While preparing a proposal for a series of leadership workshops on resilience, I came across this list of seven characteristics of resilience in an older post by Dave Snowden:
They’ve probably changed, but I thought they were useful nonetheless. Original text in italics.
- For a system to be resilient it must be capable of dynamic re-organisation on the fly. That means it must be capable of rapid coupling and decoupling while maintaining a degree of system coherence.
- Dynamic re-organisation is greatly facilitated by modularity (or finely grained objects to reference my three heuristics of complex adaptive systems). That means small units that can combine and recombine, or even split off and reform with ease. Not so small that there is no coherence, but small enough for recombination. (Big implications here for large organisations who move towards bigger and bigger teams)
- Managing for resilience means building networked capability before you need it not when you need it. That means techniques like social network stimulation which, over two years can connect everyone in an organisation within three degrees of separation based on some form of usable trust. (It’s short-sighted not to build capability in advance of need – by the time you need it, it’s too late!)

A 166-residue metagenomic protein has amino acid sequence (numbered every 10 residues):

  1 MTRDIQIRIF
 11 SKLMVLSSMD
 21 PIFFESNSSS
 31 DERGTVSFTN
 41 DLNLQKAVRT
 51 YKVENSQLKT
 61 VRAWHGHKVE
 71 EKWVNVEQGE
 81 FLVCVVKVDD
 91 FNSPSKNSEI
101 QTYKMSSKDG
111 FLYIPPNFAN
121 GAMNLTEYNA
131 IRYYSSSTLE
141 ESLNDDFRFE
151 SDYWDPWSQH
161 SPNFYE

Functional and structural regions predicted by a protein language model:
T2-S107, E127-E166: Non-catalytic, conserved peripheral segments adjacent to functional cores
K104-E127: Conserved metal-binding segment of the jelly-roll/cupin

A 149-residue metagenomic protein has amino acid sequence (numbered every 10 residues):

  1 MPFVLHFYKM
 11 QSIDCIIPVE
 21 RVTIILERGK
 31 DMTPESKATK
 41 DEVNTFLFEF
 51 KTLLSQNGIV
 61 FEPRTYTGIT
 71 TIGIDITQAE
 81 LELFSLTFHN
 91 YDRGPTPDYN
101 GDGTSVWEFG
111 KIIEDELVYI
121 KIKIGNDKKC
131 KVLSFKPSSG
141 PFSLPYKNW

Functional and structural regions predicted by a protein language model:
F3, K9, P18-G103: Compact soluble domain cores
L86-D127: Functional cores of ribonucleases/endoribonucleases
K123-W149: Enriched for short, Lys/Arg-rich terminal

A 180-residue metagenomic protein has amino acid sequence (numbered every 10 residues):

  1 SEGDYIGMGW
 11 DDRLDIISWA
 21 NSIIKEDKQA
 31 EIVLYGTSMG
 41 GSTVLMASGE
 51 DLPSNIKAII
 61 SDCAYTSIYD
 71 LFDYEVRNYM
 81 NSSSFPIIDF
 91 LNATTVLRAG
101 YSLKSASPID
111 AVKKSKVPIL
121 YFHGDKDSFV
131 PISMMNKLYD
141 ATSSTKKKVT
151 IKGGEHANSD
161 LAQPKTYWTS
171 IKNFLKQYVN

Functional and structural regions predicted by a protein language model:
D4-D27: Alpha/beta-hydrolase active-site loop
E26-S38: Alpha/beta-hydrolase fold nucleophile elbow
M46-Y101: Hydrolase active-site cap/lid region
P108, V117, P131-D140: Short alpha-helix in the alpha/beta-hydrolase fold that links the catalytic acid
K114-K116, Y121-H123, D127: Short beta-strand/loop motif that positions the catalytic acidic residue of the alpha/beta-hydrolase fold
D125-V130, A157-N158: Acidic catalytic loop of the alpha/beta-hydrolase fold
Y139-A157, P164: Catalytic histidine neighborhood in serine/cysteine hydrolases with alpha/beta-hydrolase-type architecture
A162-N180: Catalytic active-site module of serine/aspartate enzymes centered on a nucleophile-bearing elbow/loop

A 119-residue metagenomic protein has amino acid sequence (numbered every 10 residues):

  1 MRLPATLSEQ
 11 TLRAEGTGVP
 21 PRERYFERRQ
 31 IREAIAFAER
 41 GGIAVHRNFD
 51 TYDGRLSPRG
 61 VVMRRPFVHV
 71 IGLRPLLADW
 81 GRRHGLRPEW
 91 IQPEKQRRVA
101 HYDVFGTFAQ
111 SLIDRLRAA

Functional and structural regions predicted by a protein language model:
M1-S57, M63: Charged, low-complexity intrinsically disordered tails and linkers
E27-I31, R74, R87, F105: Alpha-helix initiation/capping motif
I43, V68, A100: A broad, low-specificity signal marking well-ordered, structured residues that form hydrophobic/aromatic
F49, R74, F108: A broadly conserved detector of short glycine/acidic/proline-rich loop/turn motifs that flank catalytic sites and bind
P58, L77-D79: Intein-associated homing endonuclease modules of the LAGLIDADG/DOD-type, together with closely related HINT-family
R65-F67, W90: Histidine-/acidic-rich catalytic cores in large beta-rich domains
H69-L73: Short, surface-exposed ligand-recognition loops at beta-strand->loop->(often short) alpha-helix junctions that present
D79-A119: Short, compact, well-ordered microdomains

- Critically you need fast feedback loops into decision makers so that they can ride the wave of disruption. That means creating human sensor networks with supporting technology around current day purpose, that can be activated for extraordinary purpose in the context of need.
- Modularity means that a system is capable of swarming and clustering to meet unforeseeable circumstances in real time. Crews, an important new idea in non-military environments provide the right level of modularity and instant operational capability that are essential to speedy response.
- Synchrony is a real danger, its one of the main indications of impending collapse. This is linked to the Cynefin concept of complacency, where everything seems ordered and controlled just before catastrophic failure. Over focus on things like sick stigma means that organisations start to build synchrony before it occurs naturally thus hastening the collapse.
- Diversity and what I call requisite variety are key. Without diversity, and dare I say it contradiction, a system lacks the capacity to evolve quickly as it has too few things to build on. Conformity and consensus are the enemy of managing under conditions of uncertainty.
I also came across this excellent video where Dave explains his thinking about moving from robust to resilient strategies.
This thinking is becoming increasingly relevant to business leaders as the world around us seems to be more and more volatile and uncertain. As I come across more interesting bits I’d be sure to share them. If you have an interest in resilience and have interesting info to share, please feel free to use the comments section.